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4.0 out of 5 stars Fourth in the "Xanth" comic fantasy series, 6 Jan 2014
Marshall Lord (Whitehaven, UK) - See all my reviews
This review is from: [Centaur Aisle] [by: Piers Anthony] (Paperback)
The author originally intended when he published the first "Xanth" fantasy novel, "A Spell for Chameleon" in 1977 that the series would be a trilogy. However, the series was a huge hit with fans and publishers - Piers Anthony is supposed to have said that the reason he is still writing Xanth books is to keep his publishers happy as the series is the only thing they ever pestered him for. "Centaur Aisle" was the first of the follow - on books after the original trilogy and this comic fantasy series is still going strong thirty-seven years, as many books, and millions of copies later, making it one of the longest series of all time.

"Centaur Aisle" and all its' successors are set in a magical land called Xanth, a peninsular which usually looks a bit like Florida but can sometimes appear like other peninsulars such as Italy. All the human residents of Xanth have a magic talent, which may vary from trivial to immensely powerful and from extremely useful to being a downright liability. The fauna, flora and geography of the land are based on a combination of legends and puns.

While all the humans of Xanth have magic talents, the Centaurs of Xanth believe that they do not - and rather look down on magic. But then it turns out that there is at least one centaur who does have magic - and indeed, magic of magician calibre. Dor, the hero of "Castle Roogna" who is now a young man, finds himself on a magic quest with Princess Irene, the daughter of King Trent and Queen Iris, to investigate. It is a quest which will take Dor and Irene further away from Xanth than they could possibly have imagined ...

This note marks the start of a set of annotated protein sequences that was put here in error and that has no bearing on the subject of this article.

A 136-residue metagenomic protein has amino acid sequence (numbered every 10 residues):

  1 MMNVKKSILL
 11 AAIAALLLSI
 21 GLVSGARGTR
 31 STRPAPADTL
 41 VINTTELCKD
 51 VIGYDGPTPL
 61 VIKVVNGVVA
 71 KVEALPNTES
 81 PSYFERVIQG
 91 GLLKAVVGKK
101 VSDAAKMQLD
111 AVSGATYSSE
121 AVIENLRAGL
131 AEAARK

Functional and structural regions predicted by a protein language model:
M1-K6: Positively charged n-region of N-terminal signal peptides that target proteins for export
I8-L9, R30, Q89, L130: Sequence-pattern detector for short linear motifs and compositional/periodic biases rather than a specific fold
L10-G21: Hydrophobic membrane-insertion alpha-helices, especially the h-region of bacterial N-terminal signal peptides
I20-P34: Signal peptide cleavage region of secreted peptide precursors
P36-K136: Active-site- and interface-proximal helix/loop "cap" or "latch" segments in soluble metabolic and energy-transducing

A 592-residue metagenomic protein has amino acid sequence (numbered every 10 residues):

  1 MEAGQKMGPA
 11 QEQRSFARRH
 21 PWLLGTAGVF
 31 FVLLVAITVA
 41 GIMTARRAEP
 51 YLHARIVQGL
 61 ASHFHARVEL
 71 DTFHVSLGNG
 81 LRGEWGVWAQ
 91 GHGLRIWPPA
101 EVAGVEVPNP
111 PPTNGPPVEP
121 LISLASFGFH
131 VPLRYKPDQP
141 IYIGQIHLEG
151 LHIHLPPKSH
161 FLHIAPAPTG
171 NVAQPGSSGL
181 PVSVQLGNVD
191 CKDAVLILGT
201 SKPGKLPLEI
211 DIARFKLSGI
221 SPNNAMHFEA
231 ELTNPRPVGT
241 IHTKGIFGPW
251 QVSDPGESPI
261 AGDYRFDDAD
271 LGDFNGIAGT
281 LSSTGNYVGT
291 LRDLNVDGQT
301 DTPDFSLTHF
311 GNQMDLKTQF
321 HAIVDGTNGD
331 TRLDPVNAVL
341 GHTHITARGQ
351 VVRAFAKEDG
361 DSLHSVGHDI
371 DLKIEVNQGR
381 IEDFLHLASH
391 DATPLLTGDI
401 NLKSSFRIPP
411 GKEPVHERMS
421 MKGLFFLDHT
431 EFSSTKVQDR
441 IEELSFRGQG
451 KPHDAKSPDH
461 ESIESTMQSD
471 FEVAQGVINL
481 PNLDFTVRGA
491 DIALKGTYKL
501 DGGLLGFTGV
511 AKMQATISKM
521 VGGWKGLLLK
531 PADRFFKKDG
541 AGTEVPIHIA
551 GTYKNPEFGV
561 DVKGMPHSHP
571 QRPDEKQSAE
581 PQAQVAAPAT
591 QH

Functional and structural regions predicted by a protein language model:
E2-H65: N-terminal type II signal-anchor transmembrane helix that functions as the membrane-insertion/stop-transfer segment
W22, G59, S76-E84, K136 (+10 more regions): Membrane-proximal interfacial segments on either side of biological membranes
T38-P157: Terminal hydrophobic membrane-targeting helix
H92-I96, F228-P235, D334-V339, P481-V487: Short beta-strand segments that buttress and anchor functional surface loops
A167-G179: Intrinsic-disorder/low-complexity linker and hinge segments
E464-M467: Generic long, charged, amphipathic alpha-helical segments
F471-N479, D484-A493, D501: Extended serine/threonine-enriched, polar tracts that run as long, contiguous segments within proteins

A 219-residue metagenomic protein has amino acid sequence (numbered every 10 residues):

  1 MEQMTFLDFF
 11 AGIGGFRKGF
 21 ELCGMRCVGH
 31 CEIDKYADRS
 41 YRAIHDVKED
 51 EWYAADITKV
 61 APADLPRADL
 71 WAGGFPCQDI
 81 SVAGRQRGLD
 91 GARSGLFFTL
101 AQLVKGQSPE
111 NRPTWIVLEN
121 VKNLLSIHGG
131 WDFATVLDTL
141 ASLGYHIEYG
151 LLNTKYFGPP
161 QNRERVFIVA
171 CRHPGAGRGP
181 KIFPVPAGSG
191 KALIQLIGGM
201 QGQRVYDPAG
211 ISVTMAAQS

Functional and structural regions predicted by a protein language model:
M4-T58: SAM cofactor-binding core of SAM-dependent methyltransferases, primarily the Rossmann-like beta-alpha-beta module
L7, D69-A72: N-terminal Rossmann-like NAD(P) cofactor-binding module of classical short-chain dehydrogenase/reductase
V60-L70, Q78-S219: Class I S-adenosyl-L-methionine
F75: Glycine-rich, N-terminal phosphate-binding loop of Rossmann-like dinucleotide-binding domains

The series as published and planned in January 2014 is as follows:

1 "A Spell for Chameleon" (1977), link A Spell for Chameleon
2 "The Source of Magic" (1979), link Source of Magic: Xanth Series, Book 2
3 "Castle Roogna" (1979), link Castle Roogna
4 This book, "Centaur Aisle" (1982)
5 Ogre, Ogre (1982)
6 Night Mare (1983)
7 Dragon on a Pedestal (1983)
8 Crewel Lye (1984)
9 Golem in the Gears (1986)
10 Vale of the Vole (1987)
11 Heaven Cent (1988)
12 Man from Mundania (1989)
13 Isle of View (1990)
14 Question Quest (1991)
15 The Color of Her Panties (1992)
16 Demons Don't Dream (1992)
17 Harpy Thyme (1993)
18 Geis of the Gargoyle (1994)
19 Roc and a Hard Place (1995)
20 Yon Ill Wind (1996)
21 Faun & Games (1997)
22 Zombie Lover (1998)
23 Xone of Contention (1999)
24 The Dastard (2000)
25 Swell Foop (2001)
26 Up In A Heaval (2002)
27 Cube Route (2003)
28 Currant Events (2004)
29 Pet Peeve (2005)
30 Stork Naked (2006)
31 Air Apparent (2007)
32 Two to the Fifth (2008)
33 Jumper Cable (2009)
34 Knot Gneiss (2010)
35 Well-Tempered Clavicle (2011)
36 Luck of the Draw (2012)
37 Esrever Doom (2013)
38 Board Stiff (2014)
39 Five Portals (being written at Jan 2014)

There is also a companion volume, "Piers Anthony's Visual Guide to Xanth" and the co-author of that book, Jody Lynn Nye, has written the adventure book "Ghost of a Chance (Crossroads Adventure : in the World of Pier Anthony's Xanth).

A major part of the plot of the sixteenth book, "Demons don't dream" relates to a computer game about Xanth, and Legend Entertainment were licenced to bring out a real computer game shortly afterwards which had the same plot as the game in the book and the same name, "Companions of Xanth." This game was designed to run under DOS and is no longer available at Amazon UK although it can still be ordered from or downloaded as abandonware if you have a working computer old enough or flexible enough to run games designed for the specs and operating systems in place twenty years ago.

If you have the right sort of sense of humour, particularly a love of dreadful puns, this book and most of its' successors can be quite amusing. These books are not meant to be taken seriously. Be warned that if you did take some of the other Xanth books seriously, they can come over as rather sexist even by the standards of 1977, let alone those of today.

As you work through the series new characters and themes are gradually introduced and old ones fade away, so it it not essential to read this series in sequence, though I personally prefer to do so.

Worth a try if you enjoy fantasy and puns, are reasonably broad-minded, and able to avoid taking things too seriously or literally.
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[Centaur Aisle] [by: Piers Anthony]
[Centaur Aisle] [by: Piers Anthony] by Piers Anthony (Paperback - 7 May 1993)
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